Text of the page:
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Master Syllabus

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Administrative Unit: Psychology and Sociology
Course Prefix and Number: ANTH 112
Course Title: *General Anthropology
Number of:
Credit Hours 3
Lecture Hours 3
Lab Hours 0
Catalog Description:

Introduction to the study of human physical and cultural evolution. Cross-listed as SOCI 112.  G.E. Course meets Multicultural graduation requirement

Course Rotation for Day Program:

Occasional offering.

Text(s): Most current editions of the following:

The Myth of the Noble Savage
By Ellingson, Ter (University of California Press)
Anthropology: A Brief Introduction
By Ember, Carol and Melvin Ember (Prentice Hall)
Classic Readings in Cultural Anthropology
By Ferraro, Gary (Thompson)
By Haviland, William (Wadsworth/Thompson)
Windows on Humanity
By Kottak, Conrad (McGraw Hill)
Introduction Anthropology
By Park, Michael Allan (McGraw Hill)
Thinking Anthropologically: A Practical Guide for Students
By Salzman, Philip and Patricia (Prentice Hall)
Anthropology: A Global Perspective
By Scupin, Raymond and Christopher (Prentice Hall)
Perspectives on Culture: A Critical Introduction to Theory
By Sidky, Homayun (Prentice Hall)
Biological Anthropology: The Natural History of Humankind
By Stanford, Craig and John Allen (Prentice Hall)
Adaptation and Human Behavior
By Cronk, Lee and Napoleon Chagnon (Aldien de Gruyter)
Indian Reservations in the United States: Territory, Sovereignty and
By Frantz, Klaus (University of Chicago Press)
Assault on Paradise
By Kottak, Conrad (McGraw Hill)
Exotic No More: Anthropology on the Front Lines
By MacClancy, Jeremy, ed. (University of Chicago Press)
Ambivalent Europeans: Ritual, Memory, and the Public
By Mitchell, John P. (Routledge)
Anthropology of Love and Anger
By Overing, Joanna and Alan Overing, (Routledge)
Connections: Mind, Brain, and Culture in Social Anthropology
By Reyna, Stephen (Routledge)
Breastfeeding: Biocultural Perspectives
By Stuart-Macadam, Patricia (Aldine de Gruyter)
Pathways of Power: Building an Anthropology of the Modern World
By Wolf, Eric R. (University of Chicago Press)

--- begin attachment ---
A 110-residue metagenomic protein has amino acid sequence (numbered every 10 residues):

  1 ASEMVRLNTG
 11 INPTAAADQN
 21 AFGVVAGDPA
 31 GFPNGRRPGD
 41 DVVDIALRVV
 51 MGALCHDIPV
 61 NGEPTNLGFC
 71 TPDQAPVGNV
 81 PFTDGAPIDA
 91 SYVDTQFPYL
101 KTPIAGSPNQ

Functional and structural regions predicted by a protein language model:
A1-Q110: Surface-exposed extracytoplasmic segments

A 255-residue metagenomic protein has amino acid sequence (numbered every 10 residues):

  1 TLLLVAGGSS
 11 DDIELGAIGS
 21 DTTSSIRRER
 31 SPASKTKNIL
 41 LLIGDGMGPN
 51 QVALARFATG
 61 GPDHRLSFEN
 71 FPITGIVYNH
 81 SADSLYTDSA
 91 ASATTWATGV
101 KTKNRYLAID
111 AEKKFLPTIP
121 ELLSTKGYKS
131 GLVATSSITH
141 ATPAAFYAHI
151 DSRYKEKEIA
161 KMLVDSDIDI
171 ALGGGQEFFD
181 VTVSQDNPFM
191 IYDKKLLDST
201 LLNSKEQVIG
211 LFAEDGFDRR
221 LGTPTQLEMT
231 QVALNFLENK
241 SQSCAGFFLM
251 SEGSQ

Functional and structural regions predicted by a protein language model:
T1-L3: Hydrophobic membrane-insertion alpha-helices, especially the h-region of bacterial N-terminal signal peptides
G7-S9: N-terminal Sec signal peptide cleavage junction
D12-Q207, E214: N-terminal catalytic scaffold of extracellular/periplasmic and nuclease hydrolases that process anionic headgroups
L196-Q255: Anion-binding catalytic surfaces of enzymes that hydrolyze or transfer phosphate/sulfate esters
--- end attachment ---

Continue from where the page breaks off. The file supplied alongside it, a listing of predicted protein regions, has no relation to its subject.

Course Objectives

• To understand the major concepts, theories and methods in anthropology. • To study human physical and cultural evolution and human variation across time and place. • To recognize and apply the comparative anthropological perspective to the study of culture, social and political organization, marriage, family and kinship structure, religion and magic, social control, and social change in various cultures. • To engage in readings and discussions of specific cultures and cultural practices. • To examine personal values and actions in light of the anthropological perspective.

Measurable Learning Outcomes:

• Describe and explain physical and cultural evolutions and human variation. • Identify and explain the major concepts, theories, and methods in anthropology. • Apply the comparative anthropological perspective to the study of culture, social and political organization, marriage, family and kinship structures, religion and magic, social control and social change in various cultures. • Reflect on one’s own personal values and their cultural origins in light of anthropological understandings of culture and action.

Topical Outline:

• Human physical and cultural evolution • Human variation across time • Concept of culture • Schools of thought in cultural anthropology • Cultural variation in: • Economic institutions • Marriage, family and kinship structures • Social stratification systems (race, gender, class) • Religion and magic • Cultural practices • Cultural change


Recommended maximum class size for this course: 35

Library Resources:

Online databases are available at http://www.ccis.edu/offices/library/index.asp. You may access them using your CougarTrack login and password when prompted.

Prepared by: Graham Higgs Date: August 22, 2011
NOTE: The intention of this master course syllabus is to provide an outline of the contents of this course, as specified by the faculty of Columbia College, regardless of who teaches the course, when it is taught, or where it is taught. Faculty members teaching this course for Columbia College are expected to facilitate learning pursuant to the course objectives and cover the subjects listed in the topical outline. However, instructors are also encouraged to cover additional topics of interest so long as those topics are relevant to the course's subject. The master syllabus is, therefore, prescriptive in nature but also allows for a diversity of individual approaches to course material.

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